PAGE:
Creativity can be a harsh task master

We’re all in this together Christen Giblin

Being creative is fun … until it’s not.

Don’t worry, dear reader, I’m not about to bewail the fate of the tortured artist who must suffer for his craft. We can’t all claim the kind of talent that produces a world-class novel, painting or symphony.

But we all experience the urge to create. Your product could be a letter to the editor on a subject important to you, a poem for your sister’s wedding, a presentation to your book club, a blog entry, or an elaborate meal for a special occasion. Being creative is part of being human. But creativity can be a harsh task master.

Like the boss who leaves an assignment on your desk at 4:45 on a Friday, it can strike when you least expect it. Ideas may come to you in the middle of the night, when you don’t have pen and paper at hand. This flash of inspiration may evaporate in the cold light of dawn, never to return again.

Energy does not necessary follow inspiration. You may plan an ambitious party weeks ahead, only to come down with the flu when the day comes. Or you simply may not have the time or resources you need to fulfill your grand plans at the last minute. Sometimes life gets in the way. Some scholars believe Jane Austen and other women produced novels, not poems, because they needed a form they could write in installments between the interruptions of domestic duties.

Good ideas are sometimes not enough to ensure success. I know a social worker who wrote an excellent curriculum for a parenting class, only to discover she couldn’t find an appropriate a venue for holding the class, even though several students had signed up for it. Sometimes creativity dies for lack of an outlet.

Perfectionism can also get in the way of creativity. “The perfect is the enemy of the good,” as a wise man once stated. Wordsmiths sometimes become so hung up on expressing their ideas with absolute clarity that they find themselves mired in writer’s block. (There’s a reason we pen second drafts.) Insist playing your favorite piano piece flawlessly and you may never even open the instrument. Worry about dropping a stitch and you won’t ever complete that challenging sweater pattern.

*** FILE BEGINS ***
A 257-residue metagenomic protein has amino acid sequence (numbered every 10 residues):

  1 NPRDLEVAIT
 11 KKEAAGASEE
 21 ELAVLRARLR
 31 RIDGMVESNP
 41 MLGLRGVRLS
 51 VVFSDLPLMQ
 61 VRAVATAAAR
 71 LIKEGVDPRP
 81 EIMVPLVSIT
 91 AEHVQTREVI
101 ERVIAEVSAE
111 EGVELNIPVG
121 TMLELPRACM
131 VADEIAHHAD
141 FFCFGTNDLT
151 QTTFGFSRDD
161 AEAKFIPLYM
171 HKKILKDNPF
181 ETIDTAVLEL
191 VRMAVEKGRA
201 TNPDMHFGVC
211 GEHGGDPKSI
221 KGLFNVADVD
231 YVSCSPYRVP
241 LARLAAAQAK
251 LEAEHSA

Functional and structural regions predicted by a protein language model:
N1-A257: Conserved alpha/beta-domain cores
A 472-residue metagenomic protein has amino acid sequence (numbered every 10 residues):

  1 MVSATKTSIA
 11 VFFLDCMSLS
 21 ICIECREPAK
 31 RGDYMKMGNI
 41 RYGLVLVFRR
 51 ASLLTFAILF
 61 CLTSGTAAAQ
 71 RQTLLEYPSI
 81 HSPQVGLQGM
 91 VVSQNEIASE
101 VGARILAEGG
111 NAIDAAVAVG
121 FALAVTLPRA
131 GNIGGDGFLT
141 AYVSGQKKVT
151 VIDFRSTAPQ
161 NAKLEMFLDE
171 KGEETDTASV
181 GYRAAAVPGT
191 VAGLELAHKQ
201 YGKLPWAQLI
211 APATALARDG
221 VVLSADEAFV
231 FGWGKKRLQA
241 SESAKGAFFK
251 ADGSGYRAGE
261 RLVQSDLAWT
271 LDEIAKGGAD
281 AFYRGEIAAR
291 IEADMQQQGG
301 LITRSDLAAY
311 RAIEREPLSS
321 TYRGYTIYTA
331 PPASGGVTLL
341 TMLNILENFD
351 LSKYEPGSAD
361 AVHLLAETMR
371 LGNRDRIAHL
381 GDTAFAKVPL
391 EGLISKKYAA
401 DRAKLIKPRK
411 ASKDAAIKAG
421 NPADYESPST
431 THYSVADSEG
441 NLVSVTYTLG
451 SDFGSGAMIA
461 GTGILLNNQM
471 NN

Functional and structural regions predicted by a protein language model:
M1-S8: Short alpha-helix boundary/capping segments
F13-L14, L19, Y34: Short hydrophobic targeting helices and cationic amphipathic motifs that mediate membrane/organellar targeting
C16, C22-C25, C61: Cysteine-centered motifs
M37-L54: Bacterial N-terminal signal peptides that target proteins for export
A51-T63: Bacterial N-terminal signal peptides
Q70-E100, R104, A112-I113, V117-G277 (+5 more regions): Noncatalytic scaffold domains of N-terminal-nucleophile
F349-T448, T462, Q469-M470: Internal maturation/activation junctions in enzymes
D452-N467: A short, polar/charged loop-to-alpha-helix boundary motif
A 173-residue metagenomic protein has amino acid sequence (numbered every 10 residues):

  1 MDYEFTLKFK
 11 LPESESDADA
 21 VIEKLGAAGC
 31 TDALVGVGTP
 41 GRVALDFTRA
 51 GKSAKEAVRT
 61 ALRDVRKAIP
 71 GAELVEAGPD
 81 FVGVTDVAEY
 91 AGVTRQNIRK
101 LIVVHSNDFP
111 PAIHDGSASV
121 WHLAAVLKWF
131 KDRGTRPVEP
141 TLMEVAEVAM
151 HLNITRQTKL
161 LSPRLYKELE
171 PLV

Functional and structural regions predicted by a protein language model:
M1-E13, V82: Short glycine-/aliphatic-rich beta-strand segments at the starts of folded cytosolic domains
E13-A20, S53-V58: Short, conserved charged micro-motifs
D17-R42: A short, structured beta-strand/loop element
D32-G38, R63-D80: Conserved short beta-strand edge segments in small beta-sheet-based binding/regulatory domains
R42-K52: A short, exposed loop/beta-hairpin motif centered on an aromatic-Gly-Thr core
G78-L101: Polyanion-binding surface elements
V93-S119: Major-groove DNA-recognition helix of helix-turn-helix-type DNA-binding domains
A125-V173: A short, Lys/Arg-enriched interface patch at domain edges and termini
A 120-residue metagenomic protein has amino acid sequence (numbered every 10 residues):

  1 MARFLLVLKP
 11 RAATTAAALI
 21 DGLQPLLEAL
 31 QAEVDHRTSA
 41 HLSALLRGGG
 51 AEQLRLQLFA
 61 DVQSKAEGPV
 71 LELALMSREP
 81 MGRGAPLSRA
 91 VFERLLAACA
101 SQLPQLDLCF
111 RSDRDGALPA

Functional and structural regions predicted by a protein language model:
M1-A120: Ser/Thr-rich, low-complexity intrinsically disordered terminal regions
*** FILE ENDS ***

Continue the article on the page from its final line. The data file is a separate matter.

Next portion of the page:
So what makes us want to create? What drives people to express themselves, even if the process can be troublesome, taxing, and anxiety-producing?

Maybe we don’t have a choice. Perhaps creativity is in our DNA. It could be that our earliest ancestors needed to think outside the box in order to navigate a hostile world. Creative thinking — seeking new alternatives — helped them find food sources and defend themselves. And establishing rituals (which over millennia became religions and art forms) helped our distant forbears bond as communities, another form of self-defense.

Creativity still helps us reach out to each other. A play, a painting, a work of craftsmanship brings people together in offering us a new perspective on the world around us. Creativity is good for the group, even if sometimes there is a price to be paid by the individual. (It’s no accident that many of our culture’s most creative people have had psychiatric diagnoses. The intense focus and unconventional thinking that producing great art demands have a lot in common with mental illness.)

Yet, as with most activities that contribute to the common good, creativity has its rewards for the person creating. The creative process itself is satisfying. And there’s nothing like the afterglow of accomplishment when a project is finished. Getting kudos from friends, family and your community when they enjoy your creation is also matchless.

Creativity is one of the things that makes us human. And when we produce something that ties us to each other and to the past and the future, it does something more: it brings us closer to the divine.